The presence of low back pain may indicate an injury to the disc in the low back. Disc injuries can be a tear, bulge, or more serious protrusion. This injury may also cause pain down the leg.
If the worker is under care and looking after their injury, a graded return to full duties can occur over six to 10 weeks. If the injury is more severe, or their condition worsens, recovery will take months, and they may require surgery. In that scenario, they are unlikely to be able to return to their regular duties.
Tennis Elbow (Lateral Epicondylitis)
Workers often find that they are unable to participate in their usual recreational activities outside of work. Tennis Elbow can also impact their ability to perform household chores.
Tennis Elbow can usually be resolved in 3–6 weeks for pain resolution, if compliant with stretches and exercises. Smoking and other poor lifestyle factors can contribute to a longer recovery.
In most cases, workers should be able to work through these symptoms. However, there is some variance in how resilient certain workers are and how anxious they can be if they know co-workers who have previously had surgery for the same complaint.
With treatment and good compliance with stretching advice, these complaints often resolve in 3–6 weeks. Complex health issues, such as diabetes and thyroid dysfunction may influence the prognosis.
This condition is often misdiagnosed as Carpal Tunnel Syndrome. Some workers are fearful of surgery as this is the primary way that it is treated medically. Try to reinforce that surgery is rare and is always the last option. Connect workers to others who have had similar symptoms and responded favourably to conservative management.
If the worker is managing their injury appropriately, they should be able to perform minimally restrictive duties in two to three weeks (still a restriction against overhead movements). If they continue to progress, within six weeks the worker should be able to resume regular duties without restriction. Smoking, an inflammatory diet, and lack of exercise outside of work can inhibit recovery.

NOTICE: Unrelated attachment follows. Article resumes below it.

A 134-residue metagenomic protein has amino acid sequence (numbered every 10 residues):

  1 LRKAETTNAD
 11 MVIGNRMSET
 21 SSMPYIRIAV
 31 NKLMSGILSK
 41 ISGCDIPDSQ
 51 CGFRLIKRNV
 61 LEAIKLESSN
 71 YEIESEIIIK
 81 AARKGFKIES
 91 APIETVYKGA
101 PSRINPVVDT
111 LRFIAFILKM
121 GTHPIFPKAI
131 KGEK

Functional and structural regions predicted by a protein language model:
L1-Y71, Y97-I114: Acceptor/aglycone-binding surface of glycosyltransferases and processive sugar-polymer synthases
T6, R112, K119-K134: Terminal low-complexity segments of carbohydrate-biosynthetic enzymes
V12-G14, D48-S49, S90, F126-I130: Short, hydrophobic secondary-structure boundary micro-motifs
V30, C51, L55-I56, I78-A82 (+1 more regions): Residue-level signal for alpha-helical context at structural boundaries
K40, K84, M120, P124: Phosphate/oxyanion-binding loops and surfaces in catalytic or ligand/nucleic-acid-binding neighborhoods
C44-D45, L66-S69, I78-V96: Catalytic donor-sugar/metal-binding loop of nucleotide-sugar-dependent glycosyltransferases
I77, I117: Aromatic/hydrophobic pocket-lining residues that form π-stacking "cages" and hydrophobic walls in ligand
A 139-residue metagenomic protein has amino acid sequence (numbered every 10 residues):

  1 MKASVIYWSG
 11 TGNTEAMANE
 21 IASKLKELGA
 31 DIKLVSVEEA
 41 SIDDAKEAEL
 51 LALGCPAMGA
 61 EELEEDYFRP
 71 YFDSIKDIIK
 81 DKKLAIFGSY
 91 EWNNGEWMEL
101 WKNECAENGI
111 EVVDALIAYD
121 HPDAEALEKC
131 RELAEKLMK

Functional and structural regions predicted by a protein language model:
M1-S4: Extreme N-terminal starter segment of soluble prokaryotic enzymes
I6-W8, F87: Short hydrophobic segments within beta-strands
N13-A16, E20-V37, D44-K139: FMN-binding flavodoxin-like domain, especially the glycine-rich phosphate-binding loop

If managed well in the early stages, workers will often only take one to two weeks to fully recover. If treatment or advice is delayed, the worker returns to full duties too quickly, or there are underlying health issues, recovery can take longer.
Onsite allied health treatment and advice in the workplace are extremely effective at reducing the severity of symptoms and the duration of the complaint. Having allied health professionals onsite means workers can receive a diagnosis and commence treatment sooner, without having to leave the premises.
Consult with your allied health team about any specific stretches workers can perform before, during and after their shifts.
New workers are especially known to avoid reporting injuries until they are much more advanced as they are afraid of losing their job or looking ‘weak’. It’s important to instil a safety culture where workers feel they are supported and can seek help when they need it. Finding other staff members who have previous experience with manual handling conditions can be helpful to reduce fear and anxiety.
Very rarely will a worker need surgery to resolve musculoskeletal conditions if managed through onsite allied healthcare and early intervention. The faster we can reduce the severity of symptoms; the less likely workers will seek ultrasounds and nerve scans. Scans can often negatively impact the worker’s mindset and commonly lead to surgery.
"*" indicates required fields